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The Clinical Excellence Commission The eChartbook


Incident Management System CEC Indicators Incident Information Management System (IIMS)
Clinical incident notifications: Strengthening the learning and reporting culture in healthcare
For more information about this CEC program, click here
 


Why is this important?


The Incident Information Management System (IIMS) was established in 2005, as a key component of the NSW Patient Safety and Clinical Quality Program. Gathering information on all incidents that might affect patient safety, whether or not harm occurred, enables contributory factors to be analysed and system-wide lessons learned. All NSW Health staff are responsible for notifying all incidents, near-misses and complaints, using IIMS.


Each incident notified in IIMS requires an investigation, in accordance with the level of risk it presents. The Severity Assessment Code (SAC) is used to rate incidents by assessing the consequences and the likelihood of re-occurrence. Of the four ratings, SAC1 is the most serious:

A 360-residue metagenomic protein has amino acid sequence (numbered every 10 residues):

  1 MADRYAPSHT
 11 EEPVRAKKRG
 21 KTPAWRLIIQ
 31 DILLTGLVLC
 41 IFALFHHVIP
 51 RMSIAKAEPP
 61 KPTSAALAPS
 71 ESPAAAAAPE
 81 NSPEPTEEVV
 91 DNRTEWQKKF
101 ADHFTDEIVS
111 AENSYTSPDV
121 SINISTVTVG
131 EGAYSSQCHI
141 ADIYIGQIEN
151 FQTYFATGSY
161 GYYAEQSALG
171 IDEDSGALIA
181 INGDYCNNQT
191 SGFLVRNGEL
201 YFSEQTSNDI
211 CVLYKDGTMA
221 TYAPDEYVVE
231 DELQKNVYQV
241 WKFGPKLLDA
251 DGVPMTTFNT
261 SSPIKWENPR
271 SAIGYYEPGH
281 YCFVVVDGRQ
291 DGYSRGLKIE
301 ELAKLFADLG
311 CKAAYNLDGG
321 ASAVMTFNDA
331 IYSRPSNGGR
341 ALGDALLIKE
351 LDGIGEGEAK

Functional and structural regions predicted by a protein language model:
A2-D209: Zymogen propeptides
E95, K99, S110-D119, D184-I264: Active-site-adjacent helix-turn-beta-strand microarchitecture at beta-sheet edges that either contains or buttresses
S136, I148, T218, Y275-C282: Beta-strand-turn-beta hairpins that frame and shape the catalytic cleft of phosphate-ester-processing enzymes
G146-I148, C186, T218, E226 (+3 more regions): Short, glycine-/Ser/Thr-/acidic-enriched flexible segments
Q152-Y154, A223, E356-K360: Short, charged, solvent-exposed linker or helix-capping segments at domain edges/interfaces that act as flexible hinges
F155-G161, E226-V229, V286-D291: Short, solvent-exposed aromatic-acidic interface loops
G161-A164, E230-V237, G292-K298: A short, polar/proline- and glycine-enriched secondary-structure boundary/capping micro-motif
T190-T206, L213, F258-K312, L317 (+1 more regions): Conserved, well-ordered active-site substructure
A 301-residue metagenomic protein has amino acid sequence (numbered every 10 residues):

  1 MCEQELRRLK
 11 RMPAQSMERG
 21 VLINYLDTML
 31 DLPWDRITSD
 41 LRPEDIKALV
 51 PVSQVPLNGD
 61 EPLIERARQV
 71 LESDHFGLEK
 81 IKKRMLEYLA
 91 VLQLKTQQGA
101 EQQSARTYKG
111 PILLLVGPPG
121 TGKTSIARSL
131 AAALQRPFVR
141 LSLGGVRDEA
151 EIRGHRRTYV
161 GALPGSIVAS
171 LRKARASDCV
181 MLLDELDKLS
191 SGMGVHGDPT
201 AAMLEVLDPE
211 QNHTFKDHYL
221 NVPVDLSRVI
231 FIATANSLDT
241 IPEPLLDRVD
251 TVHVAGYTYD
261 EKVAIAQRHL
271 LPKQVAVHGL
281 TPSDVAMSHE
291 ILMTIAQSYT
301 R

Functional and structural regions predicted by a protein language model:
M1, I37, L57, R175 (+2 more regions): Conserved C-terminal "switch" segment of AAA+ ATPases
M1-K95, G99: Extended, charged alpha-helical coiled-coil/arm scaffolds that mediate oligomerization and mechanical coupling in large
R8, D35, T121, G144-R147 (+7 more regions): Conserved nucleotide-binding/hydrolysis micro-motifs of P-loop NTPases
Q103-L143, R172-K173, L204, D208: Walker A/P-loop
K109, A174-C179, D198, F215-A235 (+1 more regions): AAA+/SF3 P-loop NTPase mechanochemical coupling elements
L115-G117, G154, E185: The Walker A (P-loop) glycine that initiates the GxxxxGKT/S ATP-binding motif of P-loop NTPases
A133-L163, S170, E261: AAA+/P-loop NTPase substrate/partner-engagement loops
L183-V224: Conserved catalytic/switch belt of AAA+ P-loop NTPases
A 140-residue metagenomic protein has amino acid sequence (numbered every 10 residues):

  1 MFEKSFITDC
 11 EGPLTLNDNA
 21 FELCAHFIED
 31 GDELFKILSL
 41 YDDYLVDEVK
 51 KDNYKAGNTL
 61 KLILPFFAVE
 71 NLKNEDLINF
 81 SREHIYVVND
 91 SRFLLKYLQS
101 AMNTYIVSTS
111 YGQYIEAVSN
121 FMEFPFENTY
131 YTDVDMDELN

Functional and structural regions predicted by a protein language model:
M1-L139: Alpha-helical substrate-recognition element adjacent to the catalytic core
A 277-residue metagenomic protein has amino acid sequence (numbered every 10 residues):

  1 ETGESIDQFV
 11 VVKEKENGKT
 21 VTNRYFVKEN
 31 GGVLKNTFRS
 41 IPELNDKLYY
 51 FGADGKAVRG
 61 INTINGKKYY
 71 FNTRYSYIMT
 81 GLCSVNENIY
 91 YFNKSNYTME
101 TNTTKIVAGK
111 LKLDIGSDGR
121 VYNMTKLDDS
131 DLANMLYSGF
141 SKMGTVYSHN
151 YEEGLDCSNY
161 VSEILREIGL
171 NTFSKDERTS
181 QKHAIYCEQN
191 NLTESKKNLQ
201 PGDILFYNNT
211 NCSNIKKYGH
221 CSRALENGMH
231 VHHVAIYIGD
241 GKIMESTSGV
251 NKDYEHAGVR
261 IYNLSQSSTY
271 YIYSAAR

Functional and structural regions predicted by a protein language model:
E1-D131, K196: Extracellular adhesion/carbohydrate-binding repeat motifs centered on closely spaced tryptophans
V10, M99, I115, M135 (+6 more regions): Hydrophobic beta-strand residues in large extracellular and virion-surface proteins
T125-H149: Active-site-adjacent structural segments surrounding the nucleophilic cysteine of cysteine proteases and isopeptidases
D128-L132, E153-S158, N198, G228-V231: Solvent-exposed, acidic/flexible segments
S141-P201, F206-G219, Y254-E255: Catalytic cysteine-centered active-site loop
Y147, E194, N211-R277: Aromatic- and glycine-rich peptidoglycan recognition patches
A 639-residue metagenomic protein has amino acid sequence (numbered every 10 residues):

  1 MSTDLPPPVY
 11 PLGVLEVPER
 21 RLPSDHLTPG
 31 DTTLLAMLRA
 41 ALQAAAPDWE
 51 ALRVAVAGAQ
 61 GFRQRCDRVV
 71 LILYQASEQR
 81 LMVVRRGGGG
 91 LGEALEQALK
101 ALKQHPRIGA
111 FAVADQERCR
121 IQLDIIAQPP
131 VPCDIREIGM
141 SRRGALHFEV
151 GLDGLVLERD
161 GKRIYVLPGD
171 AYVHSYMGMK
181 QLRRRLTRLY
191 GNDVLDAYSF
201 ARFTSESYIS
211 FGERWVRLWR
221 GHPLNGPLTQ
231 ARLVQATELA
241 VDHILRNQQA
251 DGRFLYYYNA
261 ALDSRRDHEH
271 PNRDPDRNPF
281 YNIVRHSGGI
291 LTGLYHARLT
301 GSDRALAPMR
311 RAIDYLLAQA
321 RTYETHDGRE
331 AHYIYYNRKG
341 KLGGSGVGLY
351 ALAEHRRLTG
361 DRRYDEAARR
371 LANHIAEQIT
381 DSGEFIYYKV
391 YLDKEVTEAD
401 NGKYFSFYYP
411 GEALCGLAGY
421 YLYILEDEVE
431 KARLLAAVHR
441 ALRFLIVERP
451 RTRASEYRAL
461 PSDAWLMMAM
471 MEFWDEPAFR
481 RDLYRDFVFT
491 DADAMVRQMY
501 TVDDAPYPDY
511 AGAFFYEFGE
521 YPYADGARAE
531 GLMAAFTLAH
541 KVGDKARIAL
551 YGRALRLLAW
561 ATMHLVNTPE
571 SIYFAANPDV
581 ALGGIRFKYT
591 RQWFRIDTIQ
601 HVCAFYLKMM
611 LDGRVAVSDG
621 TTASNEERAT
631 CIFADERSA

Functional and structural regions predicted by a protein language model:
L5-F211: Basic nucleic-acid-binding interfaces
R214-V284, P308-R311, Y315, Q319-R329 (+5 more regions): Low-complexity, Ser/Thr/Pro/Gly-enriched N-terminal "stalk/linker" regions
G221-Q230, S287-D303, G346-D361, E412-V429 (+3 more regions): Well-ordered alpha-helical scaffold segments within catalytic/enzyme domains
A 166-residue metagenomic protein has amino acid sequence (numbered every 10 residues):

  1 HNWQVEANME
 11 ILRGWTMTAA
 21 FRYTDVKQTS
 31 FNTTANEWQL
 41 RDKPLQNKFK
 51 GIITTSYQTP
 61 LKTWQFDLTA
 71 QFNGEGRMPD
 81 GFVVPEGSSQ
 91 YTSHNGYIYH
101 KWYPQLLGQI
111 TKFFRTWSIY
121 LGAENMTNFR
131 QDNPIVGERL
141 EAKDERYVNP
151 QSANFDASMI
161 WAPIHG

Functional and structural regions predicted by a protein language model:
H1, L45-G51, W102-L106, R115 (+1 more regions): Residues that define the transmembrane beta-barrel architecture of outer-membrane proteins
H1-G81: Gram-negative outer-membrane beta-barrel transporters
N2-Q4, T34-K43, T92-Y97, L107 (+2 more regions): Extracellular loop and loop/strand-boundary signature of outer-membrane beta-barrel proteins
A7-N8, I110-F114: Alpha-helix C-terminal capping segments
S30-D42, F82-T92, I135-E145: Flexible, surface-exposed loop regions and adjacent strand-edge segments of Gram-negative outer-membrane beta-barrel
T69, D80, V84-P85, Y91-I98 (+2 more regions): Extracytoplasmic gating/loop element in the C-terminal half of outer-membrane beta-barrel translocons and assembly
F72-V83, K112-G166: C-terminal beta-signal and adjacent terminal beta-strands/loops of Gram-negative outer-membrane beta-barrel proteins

• Clinical SAC1 incidents must be reported to the Ministry of Health within 24 hours and are investigated using root cause analysis (RCA). This category includes the unexpected death of any patient, suspected suicide of mental health patients and procedures involving the wrong patient or body part
  • SAC2 incidents require investigation at the local health district (LHD) level
  • SAC3 and SAC4 require local action, including assigning management responsibility.

St Vincent's Health Network applies the same approach, but uses a different incident management system. Their clinical incident data is now included in the following chart and table. LHDs are responsible for ensuring monitoring and risk rating of all incidents. The Clinical Excellence Commission (CEC)is responsible for reviewing trends in incidents and providing information on clinical risks. The NSW Ministry of Health and the CEC have systems in place to disseminate lessons learned from incident management and to report their findings broadly. During 2011 there were over 15,000 notifications per month (up to 16,245), of which up to 13,000 were clinical incidents. (Total incidents -181,000, total clinical incidents - 134,000).